‘Karachi Affair’: Former French PM’s Trial Over Kickbacks To Begin Today
Former French prime minister Edouard Balladur is facing charges that in the 1990s he used kickbacks from weapons sales to finance a presidential campaign, a case referred to as the ‘Karachi affair’ as it is linked to a 2002 terror attach in Karachi. The trial will begin today (Tuesday).
The kickbacks, after accounting for inflation, are projected to be 13 million francs, now worth some 2.8 million euros ($3.3 million). Balladur is suspected to have used 10 million from the kickbacks to finance his failed presidential campaign against Chirac in 1995.
Along with Balladur, there is a long list of senior French officials, including former President Nicolas Sarkozy and his predecssor, Jacques Chirac who are also accused of the same crime and are currently being investigated for alleged financial misconduct.
The conservative former prime minister will be prosecuted in Paris by the Court of Justice of the Republic.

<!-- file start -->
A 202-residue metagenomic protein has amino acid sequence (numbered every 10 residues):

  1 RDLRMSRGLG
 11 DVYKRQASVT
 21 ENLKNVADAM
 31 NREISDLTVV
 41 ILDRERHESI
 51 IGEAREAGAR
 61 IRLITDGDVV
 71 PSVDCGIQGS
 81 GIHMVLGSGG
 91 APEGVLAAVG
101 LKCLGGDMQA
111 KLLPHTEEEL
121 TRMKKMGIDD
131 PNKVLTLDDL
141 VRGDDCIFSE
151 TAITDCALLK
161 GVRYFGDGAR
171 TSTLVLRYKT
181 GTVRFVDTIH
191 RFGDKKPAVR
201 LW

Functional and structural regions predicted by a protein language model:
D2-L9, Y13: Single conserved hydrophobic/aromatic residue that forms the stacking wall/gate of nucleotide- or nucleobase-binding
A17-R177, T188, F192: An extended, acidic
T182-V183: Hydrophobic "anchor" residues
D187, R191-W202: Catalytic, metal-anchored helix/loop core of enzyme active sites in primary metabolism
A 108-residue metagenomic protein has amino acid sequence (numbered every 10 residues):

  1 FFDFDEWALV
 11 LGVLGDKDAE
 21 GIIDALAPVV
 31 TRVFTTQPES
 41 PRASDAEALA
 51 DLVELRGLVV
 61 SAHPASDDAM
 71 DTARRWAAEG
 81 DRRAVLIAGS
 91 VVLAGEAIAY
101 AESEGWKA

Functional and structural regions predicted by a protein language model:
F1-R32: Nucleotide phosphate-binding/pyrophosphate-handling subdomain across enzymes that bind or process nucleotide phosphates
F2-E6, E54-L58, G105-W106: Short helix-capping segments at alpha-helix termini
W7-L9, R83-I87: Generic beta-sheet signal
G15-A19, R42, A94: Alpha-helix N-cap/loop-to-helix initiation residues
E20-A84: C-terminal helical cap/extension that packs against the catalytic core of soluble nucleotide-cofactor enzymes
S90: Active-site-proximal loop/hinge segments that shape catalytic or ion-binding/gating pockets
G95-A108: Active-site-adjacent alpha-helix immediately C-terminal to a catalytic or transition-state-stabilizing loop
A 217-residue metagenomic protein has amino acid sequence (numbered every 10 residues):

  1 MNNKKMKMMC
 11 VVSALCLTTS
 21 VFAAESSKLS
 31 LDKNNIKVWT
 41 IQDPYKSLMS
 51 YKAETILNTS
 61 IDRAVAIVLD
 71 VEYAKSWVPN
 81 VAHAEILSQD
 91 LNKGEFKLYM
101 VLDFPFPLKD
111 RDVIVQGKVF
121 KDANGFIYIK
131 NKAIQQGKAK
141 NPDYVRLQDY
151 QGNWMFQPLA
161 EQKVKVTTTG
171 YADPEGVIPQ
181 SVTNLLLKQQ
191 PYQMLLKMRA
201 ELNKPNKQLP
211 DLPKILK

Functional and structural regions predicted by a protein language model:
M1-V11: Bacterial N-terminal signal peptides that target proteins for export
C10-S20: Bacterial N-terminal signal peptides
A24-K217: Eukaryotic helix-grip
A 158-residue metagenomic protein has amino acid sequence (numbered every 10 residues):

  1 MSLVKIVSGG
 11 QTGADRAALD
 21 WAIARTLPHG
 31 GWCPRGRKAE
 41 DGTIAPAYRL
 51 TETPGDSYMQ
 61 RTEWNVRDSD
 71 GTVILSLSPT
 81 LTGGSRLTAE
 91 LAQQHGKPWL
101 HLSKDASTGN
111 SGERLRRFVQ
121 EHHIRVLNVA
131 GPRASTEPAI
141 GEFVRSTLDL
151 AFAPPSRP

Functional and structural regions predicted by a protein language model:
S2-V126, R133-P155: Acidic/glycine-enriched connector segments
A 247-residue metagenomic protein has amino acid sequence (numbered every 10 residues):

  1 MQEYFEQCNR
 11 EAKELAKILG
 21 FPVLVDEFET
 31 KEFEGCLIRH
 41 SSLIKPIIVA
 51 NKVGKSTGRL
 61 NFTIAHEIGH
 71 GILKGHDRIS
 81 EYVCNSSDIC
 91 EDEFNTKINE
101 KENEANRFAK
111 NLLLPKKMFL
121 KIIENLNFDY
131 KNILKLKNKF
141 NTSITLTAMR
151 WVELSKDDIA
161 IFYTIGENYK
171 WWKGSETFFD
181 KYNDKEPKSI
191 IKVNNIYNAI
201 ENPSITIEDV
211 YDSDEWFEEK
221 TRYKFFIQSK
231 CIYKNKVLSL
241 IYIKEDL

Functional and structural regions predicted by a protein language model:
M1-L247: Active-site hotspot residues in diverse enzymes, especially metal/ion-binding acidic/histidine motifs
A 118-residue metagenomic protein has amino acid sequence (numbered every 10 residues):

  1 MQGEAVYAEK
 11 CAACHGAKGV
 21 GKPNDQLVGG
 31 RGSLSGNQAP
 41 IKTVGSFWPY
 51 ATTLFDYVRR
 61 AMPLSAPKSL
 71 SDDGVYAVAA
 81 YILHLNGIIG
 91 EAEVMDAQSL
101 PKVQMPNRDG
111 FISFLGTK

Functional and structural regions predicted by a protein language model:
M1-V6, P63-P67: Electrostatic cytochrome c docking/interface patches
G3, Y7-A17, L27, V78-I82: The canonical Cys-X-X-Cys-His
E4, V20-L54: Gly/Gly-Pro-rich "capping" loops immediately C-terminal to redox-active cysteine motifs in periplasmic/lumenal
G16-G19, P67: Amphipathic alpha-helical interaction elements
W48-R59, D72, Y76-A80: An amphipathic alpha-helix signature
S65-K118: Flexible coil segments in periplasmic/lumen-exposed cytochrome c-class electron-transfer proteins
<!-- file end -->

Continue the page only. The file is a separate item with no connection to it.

His former Minister of Defense, Francois Leotard,78, will also be in the dock, although his appearance at the trial is debatable as he’s sick and might not come.
Between 1993 and 1995, when Balladur was prime minister in the final years of Francois Mitterrand’s presidency in 2017 the two men were charged with “complicity in the misuse of corporate assets” over the selling of submarines to Pakistan and frigates to Saudi Arabia.
Balladur is also accused of concealing the crimes but he refuses any wrongdoings and says the large amount of money was generated by selling T-shirt’s and campaign merchandise.
During an inquiry into a 2002 bombing in Karachi, Pakistan, which targeted a bus carrying French engineers, Balladur’s involvement and finance scam came into light. The bombing had killed 15 people and though at first ISIS was held responsible for the bombing, it is now being speculated that it was a revenging move against Chirac who beat Balladur to presidency.